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Back to Basics: February 2011

Ventilation is a major component of truck company operations. Ventilation is the systematic removal of heat, smoke and unburned gases and the replacement of bad air with clean air. Ventilation allows crews to suppress the fire more quickly, and, to a certain degree, ventilation removes the intensity from the fire.

February 8, 2011
By Mark van der Feyst

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Ventilation is a major component of truck company operations. Ventilation is the systematic removal of heat, smoke and unburned gases and the replacement of bad air with clean air. Ventilation allows crews to suppress the fire more quickly, and, to a certain degree, ventilation removes the intensity from the fire.

Ventilation can be accomplished in a number of ways, and depending on the situation, a team of firefighters can use one or more ventilation options. Each method has benefits and drawbacks but each can be effective for the application for which it is chosen.

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Photo 1. Removing the windows is a quick way to ventilate the structure. This method of ventilation allows the firefighter to stay outside the building and is a good way to maintain accountability. 
   
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Photo 2. The firefighter avoids exposure to any smoke, hot gas or fire by turning his back to the building while swinging the roof hook to break the window.   
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Photo 3. It is vital to remove everything from the window, including any sashes, screens or debris. The window can act as a secondary means of egress, and any obstruction may hinder the rescue.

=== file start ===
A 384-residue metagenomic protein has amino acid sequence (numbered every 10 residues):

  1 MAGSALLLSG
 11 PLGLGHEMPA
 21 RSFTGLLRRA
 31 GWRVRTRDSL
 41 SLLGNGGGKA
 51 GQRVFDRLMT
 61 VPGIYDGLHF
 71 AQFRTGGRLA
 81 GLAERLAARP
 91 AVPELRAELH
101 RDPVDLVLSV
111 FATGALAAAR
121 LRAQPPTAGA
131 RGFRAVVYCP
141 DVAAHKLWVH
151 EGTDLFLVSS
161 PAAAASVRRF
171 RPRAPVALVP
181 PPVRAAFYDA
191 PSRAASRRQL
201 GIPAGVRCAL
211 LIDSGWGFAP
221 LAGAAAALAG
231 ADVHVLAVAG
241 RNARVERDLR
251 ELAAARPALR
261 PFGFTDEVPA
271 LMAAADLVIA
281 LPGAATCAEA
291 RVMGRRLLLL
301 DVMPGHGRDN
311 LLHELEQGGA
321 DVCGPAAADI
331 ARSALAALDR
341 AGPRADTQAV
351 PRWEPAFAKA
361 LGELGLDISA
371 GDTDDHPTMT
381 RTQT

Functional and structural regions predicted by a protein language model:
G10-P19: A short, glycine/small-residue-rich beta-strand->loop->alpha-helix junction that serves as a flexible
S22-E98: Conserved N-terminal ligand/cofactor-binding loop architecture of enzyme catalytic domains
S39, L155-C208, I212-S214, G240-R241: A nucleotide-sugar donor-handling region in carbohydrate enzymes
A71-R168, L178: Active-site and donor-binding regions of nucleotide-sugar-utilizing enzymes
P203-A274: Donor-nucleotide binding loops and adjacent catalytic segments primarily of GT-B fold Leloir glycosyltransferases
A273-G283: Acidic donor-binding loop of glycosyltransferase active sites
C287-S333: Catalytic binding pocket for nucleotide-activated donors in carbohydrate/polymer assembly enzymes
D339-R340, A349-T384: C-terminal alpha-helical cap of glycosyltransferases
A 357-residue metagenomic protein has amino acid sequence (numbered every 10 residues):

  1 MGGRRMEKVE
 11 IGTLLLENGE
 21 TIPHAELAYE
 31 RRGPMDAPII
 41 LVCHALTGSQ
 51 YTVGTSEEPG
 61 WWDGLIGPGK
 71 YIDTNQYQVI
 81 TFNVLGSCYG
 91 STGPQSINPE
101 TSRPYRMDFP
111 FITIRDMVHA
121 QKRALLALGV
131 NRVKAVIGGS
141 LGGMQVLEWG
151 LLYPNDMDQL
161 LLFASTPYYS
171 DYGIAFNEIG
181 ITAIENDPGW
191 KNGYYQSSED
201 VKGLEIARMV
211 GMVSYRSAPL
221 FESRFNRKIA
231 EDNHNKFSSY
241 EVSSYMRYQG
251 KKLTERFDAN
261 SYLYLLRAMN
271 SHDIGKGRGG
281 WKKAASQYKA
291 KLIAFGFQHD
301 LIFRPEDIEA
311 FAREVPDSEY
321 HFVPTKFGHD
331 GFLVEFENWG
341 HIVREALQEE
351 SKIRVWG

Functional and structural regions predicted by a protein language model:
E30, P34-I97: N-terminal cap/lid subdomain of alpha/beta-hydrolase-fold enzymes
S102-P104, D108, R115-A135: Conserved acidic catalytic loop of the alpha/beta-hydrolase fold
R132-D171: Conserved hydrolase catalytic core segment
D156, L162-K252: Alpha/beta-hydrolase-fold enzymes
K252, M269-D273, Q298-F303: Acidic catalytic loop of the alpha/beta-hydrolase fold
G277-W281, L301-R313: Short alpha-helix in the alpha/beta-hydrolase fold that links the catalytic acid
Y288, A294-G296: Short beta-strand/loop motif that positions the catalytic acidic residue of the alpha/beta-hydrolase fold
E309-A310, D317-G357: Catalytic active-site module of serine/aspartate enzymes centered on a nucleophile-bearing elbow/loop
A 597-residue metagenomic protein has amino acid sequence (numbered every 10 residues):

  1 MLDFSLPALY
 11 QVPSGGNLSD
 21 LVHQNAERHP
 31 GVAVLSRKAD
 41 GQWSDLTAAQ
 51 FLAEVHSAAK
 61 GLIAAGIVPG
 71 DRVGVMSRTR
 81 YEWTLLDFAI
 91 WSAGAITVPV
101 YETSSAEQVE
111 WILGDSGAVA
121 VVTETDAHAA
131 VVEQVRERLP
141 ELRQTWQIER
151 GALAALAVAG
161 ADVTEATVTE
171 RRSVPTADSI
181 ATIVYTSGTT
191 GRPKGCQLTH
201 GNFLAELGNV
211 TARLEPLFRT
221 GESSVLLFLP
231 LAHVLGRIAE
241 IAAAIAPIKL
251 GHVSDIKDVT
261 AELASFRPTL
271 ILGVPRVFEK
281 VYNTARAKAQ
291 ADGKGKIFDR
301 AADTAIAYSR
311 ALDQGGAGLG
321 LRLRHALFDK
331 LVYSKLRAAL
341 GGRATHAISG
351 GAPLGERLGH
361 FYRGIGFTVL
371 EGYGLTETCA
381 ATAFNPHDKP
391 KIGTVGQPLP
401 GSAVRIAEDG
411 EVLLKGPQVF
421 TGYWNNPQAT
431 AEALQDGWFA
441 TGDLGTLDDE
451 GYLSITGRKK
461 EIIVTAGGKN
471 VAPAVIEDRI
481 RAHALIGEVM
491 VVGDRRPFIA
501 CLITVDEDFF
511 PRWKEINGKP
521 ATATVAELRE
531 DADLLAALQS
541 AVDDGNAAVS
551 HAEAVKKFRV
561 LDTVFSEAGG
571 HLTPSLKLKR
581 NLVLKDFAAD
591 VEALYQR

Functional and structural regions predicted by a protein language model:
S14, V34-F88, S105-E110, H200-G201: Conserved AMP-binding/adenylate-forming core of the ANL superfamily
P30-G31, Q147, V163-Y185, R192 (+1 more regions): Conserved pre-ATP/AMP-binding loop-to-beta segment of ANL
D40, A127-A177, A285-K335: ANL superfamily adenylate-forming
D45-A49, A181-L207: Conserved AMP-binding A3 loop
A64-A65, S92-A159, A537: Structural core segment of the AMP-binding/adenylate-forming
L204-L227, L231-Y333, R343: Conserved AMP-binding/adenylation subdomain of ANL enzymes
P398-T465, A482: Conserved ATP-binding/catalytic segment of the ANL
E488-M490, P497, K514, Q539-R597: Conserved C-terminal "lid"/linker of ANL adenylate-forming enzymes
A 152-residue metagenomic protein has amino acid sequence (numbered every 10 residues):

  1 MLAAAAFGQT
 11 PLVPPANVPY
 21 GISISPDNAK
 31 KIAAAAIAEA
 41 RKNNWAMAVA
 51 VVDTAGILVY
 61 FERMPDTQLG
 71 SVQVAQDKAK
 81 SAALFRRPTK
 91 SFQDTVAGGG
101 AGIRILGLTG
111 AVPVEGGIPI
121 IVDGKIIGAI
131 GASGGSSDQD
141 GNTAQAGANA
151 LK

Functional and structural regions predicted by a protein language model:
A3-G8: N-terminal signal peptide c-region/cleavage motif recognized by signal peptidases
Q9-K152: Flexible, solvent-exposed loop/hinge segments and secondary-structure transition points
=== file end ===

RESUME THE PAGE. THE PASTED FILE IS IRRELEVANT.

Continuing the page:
Photos by Mark van der Feyst


   

One method for quickly ventilating a structure is to remove the windows. This is known as horizontal ventilation. This task can be accomplished by one firefighter on the outside of the structure. Armed with certain tools, this firefighter can be very effective in the removal of hot gases, smoke and heat. Because the firefighter is on the outside of the structure, accountability can be maintained with the incident commander or the incident safety officer.

Before any windows are removed or broken, a few important factors must be considered and a quick size-up must be performed. The size-up includes life safety, fire and smoke conditions, the structure and adjoining buildings, and the other operations that may be taking place.

■ Life safety

  • Determine where the occupants are inside the structure? Are they located between the fire and the opening?
  • Identify escape routes for rescues.
  • Determine the effects of ventilation on the victims inside: Will it increase or decrease their chances of survival?
  • Are you venting for life?

■ Fire and smoke conditions
Are backdraft or flashover conditions present?
Will the opening lend to the development of the fire?
Are you venting for fire?

■ The fire building and adjoining buildings

  • How close are the exposures?
  • Will venting create auto exposure?
  • What size are the windows? They need to be a good size to allow for proper removal of smoke and hot gases and the introduction of clean air.

■ Other operations

  • Are search operations being conducted?
  • Is the hoseline in place, ready for fire suppression?
  • Will the vent opening draw the heat and smoke toward attacking crews or away from them?
  • Is this a co-ordinated effort?